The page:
It’s just like in the gym: you can “overtire” your brain or “burn it out” if you study too hard without breaks.

 

 

How to pick your learning targets so they work for you

 

No words or grammar patterns are created equal. Here’s how to tell what’s necessary:

 

1. What you frequently need to use

 

It’s highly unlikely that you need abstract or rare words at the beginning (like, “strengthen” or “tortoise”). I don’t mean one-time needs!

Example: P. wanted to know the Russian for all the words that would come to his mind (because he was thinking in English). But soon he couldn’t keep up with them! They were random and not useful in other conversations.

But when he tried thinking in Russian and relying only on what he already knew or learned recently, he soon noticed that he both strengthened the old things and got comfortable with the new ones faster.

Also, he learned to find “workarounds” to explain concepts he lacked words for, which is a definitely useful skill for conversation if you’re a beginner in Russian and your vocabulary or grammar is limited.

 

2. What you CAN use at this level

 

For example, when your level is A1 or A2, it’s hard to talk about politics or another advanced topic in a detailed way. You can only say basic and general things. That’s not only because you lack words, but also because you speak relatively slowly and your sentences are simple.

If you had to choose between learning more advanced vocabulary and strengthening your skills, the second option would be more optimal. Complex topics require developed speaking skills if you want to communicate successfully.

 

Another example. You’re just starting out and you want to learn some high-frequency words like “to go”, a common perfective verb while you have no idea of aspects or a frequently used verb that requires a case which you haven’t learned yet.

The problem is, you can’t use them efficiently without making constant mistakes if you’re starting from scratch: your message is going to sound vague and with time your errors can become fossilized.

That’s why frequency lists (especially for verbs and prepositions) are not very useful for an absolute beginner. (Another reason is that you need to learn vocab in context; there are exceptions to that, but more about it later.)

 

3. What you love…

 

…if you love it so much that you remember it instantly. It’s gets imprinted in your memory like a photo. That’s the power of emotions.

…if you love it so much that you’re going to use it all the time. Even if it’s not objectively the most needed word but you intend to constantly use it because it suits your personality (for example, you adore tortoises or you like to joke that you’re a loafer).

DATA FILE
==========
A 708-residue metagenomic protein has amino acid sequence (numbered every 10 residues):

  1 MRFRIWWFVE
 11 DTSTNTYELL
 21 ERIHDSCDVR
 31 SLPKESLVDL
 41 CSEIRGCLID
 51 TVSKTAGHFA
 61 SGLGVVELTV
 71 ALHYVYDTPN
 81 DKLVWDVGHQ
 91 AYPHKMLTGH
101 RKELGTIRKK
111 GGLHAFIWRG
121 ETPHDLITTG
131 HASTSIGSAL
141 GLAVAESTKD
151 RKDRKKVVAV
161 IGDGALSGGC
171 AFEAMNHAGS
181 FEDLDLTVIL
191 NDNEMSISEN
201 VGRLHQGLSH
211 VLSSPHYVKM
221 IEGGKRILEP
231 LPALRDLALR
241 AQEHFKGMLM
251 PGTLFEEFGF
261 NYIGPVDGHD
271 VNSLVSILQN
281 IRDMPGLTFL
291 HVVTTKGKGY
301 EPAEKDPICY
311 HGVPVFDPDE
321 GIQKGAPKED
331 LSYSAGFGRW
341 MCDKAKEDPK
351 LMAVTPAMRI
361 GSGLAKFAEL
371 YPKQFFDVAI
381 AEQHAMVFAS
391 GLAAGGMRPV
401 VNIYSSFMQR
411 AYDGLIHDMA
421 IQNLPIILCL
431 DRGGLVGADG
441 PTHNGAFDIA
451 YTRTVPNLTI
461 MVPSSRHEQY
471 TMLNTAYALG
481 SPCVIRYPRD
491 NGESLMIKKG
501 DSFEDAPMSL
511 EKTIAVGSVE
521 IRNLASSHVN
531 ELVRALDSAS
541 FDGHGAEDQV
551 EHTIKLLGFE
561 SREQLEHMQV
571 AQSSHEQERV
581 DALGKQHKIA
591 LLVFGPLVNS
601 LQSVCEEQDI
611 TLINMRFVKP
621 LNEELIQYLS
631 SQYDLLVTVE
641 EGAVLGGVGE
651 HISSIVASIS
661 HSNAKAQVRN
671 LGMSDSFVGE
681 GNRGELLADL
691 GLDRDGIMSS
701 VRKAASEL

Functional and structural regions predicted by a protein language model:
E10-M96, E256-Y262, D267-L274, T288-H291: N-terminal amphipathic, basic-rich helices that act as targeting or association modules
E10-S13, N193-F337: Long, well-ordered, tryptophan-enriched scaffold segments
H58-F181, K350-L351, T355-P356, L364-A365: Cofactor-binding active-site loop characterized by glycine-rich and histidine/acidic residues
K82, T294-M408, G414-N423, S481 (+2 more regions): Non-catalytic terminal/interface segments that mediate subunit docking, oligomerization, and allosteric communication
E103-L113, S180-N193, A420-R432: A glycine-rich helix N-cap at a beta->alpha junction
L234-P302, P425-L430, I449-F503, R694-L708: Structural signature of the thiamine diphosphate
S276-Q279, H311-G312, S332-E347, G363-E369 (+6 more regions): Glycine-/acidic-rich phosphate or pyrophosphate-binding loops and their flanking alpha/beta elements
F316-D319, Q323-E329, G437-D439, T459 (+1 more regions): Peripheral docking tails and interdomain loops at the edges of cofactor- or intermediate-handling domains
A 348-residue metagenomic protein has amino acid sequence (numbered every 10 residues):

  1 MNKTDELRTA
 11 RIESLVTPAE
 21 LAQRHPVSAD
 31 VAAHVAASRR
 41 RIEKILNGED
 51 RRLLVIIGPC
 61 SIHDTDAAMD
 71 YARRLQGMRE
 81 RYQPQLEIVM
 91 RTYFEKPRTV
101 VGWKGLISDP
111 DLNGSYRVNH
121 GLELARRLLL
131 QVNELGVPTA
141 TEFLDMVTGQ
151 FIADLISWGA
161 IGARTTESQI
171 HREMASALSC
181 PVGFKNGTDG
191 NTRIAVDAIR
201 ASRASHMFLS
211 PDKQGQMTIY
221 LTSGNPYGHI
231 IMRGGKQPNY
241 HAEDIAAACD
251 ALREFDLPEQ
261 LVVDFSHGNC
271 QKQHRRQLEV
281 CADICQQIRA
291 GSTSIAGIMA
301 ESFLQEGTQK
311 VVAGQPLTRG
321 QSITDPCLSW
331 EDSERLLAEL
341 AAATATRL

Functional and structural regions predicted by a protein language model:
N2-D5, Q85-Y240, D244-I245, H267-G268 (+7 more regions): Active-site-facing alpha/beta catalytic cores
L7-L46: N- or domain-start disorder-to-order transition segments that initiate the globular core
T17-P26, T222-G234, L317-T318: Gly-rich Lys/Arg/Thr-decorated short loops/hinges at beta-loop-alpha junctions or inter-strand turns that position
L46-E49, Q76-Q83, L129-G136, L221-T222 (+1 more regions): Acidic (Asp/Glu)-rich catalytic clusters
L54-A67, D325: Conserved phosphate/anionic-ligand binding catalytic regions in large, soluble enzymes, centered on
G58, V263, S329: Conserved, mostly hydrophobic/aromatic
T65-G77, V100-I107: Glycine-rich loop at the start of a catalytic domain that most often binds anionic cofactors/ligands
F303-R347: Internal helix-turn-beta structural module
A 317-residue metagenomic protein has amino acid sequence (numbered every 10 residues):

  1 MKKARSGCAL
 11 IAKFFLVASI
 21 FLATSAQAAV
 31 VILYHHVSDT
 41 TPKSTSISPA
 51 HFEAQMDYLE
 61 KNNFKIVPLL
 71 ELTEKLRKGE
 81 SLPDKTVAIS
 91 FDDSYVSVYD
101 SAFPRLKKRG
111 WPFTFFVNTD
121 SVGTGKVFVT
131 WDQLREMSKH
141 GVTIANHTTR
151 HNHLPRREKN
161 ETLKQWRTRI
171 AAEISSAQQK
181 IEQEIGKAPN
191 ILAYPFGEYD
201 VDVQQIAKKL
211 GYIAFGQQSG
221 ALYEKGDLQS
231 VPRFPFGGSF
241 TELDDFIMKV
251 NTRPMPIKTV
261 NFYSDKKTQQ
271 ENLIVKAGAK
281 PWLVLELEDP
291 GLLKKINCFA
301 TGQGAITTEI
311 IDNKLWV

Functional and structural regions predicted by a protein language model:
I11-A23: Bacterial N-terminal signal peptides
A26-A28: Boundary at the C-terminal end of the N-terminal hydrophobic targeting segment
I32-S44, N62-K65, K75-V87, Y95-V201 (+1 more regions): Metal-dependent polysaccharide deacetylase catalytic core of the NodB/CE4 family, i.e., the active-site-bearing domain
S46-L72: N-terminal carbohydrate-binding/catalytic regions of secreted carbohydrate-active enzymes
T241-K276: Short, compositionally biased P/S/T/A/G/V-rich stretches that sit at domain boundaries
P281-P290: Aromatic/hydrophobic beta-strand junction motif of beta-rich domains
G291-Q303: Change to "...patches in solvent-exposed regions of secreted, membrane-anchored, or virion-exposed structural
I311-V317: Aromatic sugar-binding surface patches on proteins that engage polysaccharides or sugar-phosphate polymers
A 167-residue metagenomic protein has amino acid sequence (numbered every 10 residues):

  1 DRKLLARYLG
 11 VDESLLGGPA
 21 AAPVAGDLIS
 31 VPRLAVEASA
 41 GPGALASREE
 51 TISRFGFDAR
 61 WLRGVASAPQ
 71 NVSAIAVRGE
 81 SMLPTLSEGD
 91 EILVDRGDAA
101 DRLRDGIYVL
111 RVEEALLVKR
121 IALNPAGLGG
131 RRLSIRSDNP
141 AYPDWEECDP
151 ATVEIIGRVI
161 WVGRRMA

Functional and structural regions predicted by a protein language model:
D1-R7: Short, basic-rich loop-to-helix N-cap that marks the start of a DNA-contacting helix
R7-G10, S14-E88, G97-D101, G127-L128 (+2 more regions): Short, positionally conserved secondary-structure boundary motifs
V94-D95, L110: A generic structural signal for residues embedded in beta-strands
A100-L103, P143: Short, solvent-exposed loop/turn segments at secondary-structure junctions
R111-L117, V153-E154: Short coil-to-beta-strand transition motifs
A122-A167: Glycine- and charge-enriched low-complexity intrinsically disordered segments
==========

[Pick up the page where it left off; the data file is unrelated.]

4. Balance it!

 

What I do with my students – I help them keep the balance between what they WANT, what they NEED and what they CAN at the beginning and gradually coach them so they learn to decide on their priorities. This is a good skill at the intermediate level and above when you already can read some authentic texts and you don’t want to get lost in the ocean of new words.

 

 

Action steps:

 

  1. Check your vocabulary-to-learn and eliminate the words you’re not going to use any time soon.
  2. Download my Beginner Russian Grammar and Speaking Roadmap to see the minimum grammar you need at each level that will impact your speaking the most.
  3. Make it a habit to learn verbs as a pattern: verb (+preposition) + case. It will save you lots of time and frustration in the long run and will maximize the verb’s potential (note: start with 1 construction, not all!).

 

 

Let’s wrap it up

 

When you are a beginner and choose to stuff all the words and grammar you come across into your brain…  including the ones that “might be useful later”, so you try to learn them “just in case”… then it’s normal to feel overwhelmed, unhappy and even burnt out.

You feel the pressure of the unfulfilled promises you give to yourself – “One day I’ll learn them all!” Sometimes you feel like a loser for not being able to meet your own expectations.

But it might be that the expectations are too high and the strategy is not optimal.

 

It would’ve been awesome to know 9000 Russian words, but do you really need all of them right now? Or will they slip through your fingers like sand? Or worse – will they crush you like a pile of stones?

 

And if you say you need them, can you pay the price for your curiosity? Do you have enough time and energy for the value you get from these words?

If you learn everything you come across, it will be a liability requiring constant maintenance and refreshing. Vocabulary and grammar require being used, otherwise, they’ll be forgotten. Gather dust somewhere in a dark corner of your brain. And when you need them, you won’t be able to get them out so easily!

If you focus, you’ll have created an asset.

 

Curiosity is a great thing (that lead you to learning Russian in the first place). But you don’t buy all the things that seemed curious to you, do you? You can touch them, engage with them and pass by, maybe rent or borrow them…

Get rid of the unnecessary in your vocabulary list – and you’ll feel such freedom! You don’t have to learn it all. At least not right now.

Just throw them away! Guilt-free. You’re allowed!

 

You have words that you love and use. They are interconnected with each other. Together they form your “language garden” that you’re cultivating with love. Your garden is not a rubbish heap!

Be curious, try new things, but be mindful of what gets into your garden as its resident!

Learn less, use it more.

 

 

P.S. The photo was made by Alexander Popov in Moscow, Russia

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Anastasia Yildirim

Hi, my name is Anastasia. I’m a Russian teacher and speaking trainer. I love working with ambitious learners who feel stuck; I help them turn random grammar & vocabulary knowledge into speaking skills so that they break through the beginner level and can have deep conversations with natives.